THE BLOG
01/28/2013 06:52 pm ET

On Learning Entitlement or the Seminar That Changed Me

I attended a seminar to get the skills to "write to change the world." Instead, it changed me.

Rewind.

It was one day. Seven hours to be exact. I had signed up for this interactive seminar with a focus on expertise, thought leadership and impact. The target audience was mostly women. The premise: white upper class males write 80 percent of opinion pieces submitted to newspapers. The goal of the seminar was to impart those under-represented in the media with skills that encouraged them to become contributors and in the process move the dial to diversify public debate.

If eighty percent are by upper class white men, I wondered, than out of the remaining twenty percent women, how many of them are working class? or of another race? or nationality? How many are from "third world" countries? Note, I never even thought of sexuality? I did not need statistics to surmise that the percentage of other women like me would certainly be preceded by a decimal point.

On their website, the Op-Ed Project claims:

This seminar is about empowering you to find your voice and make a case for the ideas and causes you believe in -- whether in print, online, on TV, before your board of directors, to potential funders or investors, or on the steps of congress. And it is about the collective difference we can all make by doing so.

It was late 2009; I wanted to be empowered to refine my voice and write about issues that matter to me beyond the academy, where I make my profession. I am a university professor, an anthropologist who has written a book and articles among other things. I also wanted to reach another audience. Lastly, for years I have been told I was opinionated (not exactly a compliment) and carried that as a burden. I wanted to embrace the label because I do have something to say and found a productive way to do so.

In the seminar, we engaged in several exercises on how to present ourselves as experts, discussed how to approach issues we are passionate about to foster dialogue, and focused on how to write and pitch an op-ed.

I did not feel compelled to write a piece until four months later when I was inspired to do a review of James Cameron's Avatar. It was published on January 11, 2010. The next day, a devastating earthquake fractured Haiti, my birth country. I went into a writing spree that lasted well over two years.

With every piece I wrote, I would be reminded of opedisms in founder, Katie Orenstein's voice such as "do you want to be right or do you want to be effective?" or how important it is to "join the conversation" and "offer a different perspective." I mull over the fact that the group of voices that constitute the mainstream is a minority with a lot of power and access to resources. In spite of that enduring reality, I began to claim and even found comfort in knowing I had as much a right to express my opinion as they do in the public sphere. The hierarchy that defines us is not rooted in our ideas but in our socio-economic positions. Because of these differences, we are likely to disagree. Most importantly, we actually don't have to agree.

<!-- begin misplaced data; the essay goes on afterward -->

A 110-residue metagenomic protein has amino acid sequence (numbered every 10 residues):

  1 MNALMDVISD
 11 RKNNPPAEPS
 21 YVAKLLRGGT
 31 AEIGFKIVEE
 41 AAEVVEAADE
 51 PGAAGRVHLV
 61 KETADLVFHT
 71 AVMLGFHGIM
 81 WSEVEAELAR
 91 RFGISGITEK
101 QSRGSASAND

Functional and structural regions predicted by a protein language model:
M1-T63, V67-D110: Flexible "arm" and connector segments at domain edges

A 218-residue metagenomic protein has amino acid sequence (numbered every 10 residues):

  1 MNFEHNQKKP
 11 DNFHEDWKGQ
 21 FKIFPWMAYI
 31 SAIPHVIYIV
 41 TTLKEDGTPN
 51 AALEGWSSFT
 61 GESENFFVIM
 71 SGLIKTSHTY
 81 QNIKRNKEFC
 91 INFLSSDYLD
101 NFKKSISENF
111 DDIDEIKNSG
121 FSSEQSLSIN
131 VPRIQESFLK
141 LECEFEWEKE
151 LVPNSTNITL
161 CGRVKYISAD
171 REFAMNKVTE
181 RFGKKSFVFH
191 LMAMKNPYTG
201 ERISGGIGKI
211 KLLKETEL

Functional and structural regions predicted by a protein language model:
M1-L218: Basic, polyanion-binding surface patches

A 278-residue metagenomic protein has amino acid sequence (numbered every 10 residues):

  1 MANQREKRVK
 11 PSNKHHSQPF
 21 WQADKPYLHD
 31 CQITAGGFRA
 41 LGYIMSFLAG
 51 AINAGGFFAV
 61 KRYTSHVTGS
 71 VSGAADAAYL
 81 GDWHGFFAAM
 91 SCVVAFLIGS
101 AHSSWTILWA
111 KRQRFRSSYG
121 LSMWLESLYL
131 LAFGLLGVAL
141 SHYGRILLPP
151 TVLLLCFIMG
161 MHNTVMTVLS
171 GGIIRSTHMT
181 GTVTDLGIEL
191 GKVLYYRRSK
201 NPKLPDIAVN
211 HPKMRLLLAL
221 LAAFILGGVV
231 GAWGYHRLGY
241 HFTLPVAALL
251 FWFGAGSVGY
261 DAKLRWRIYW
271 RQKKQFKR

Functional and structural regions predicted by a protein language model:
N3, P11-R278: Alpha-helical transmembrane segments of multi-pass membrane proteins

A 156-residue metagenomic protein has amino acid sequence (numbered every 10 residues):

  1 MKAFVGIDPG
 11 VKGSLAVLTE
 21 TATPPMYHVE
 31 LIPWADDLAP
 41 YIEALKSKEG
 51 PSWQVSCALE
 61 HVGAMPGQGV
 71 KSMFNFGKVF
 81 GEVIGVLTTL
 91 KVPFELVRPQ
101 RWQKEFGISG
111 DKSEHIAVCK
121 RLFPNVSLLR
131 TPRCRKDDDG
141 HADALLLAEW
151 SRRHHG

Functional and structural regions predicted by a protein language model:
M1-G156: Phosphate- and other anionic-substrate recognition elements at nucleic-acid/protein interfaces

Last Monday, as I listened to President Obama's inaugural speech, I had an epiphany. The beautiful alliteration that has been repeatedly analyzed also resonated with me from another angle.

Seneca Falls. Selma. Stonewall.
Different. Different. Different.

That's what I heard. Yes, of course different genders, races and sexualities. What kept coming back to me was what women, blacks and gays have in common. They are seen as aberrations to the norm.

Must difference always mean deficit? Can difference become normative? Will difference ever be treated as equal to the norm?

These are the questions that seminar forced me to grapple with as I insist on having my say. With every new piece of writing, I recollect that I am as entitled to assert my perspective. Those op-ed skills spilled over other parts of my life as I continually confront power and navigate an upper class white male dominated world where I am one of very few. By virtue of who I am, (do I need to say, or is it evident?) I simply cannot escape these questions. They are a script of sorts. It is how I respond now that has changed because only of this, I am sure: my views, your views, our views, are all equally valid.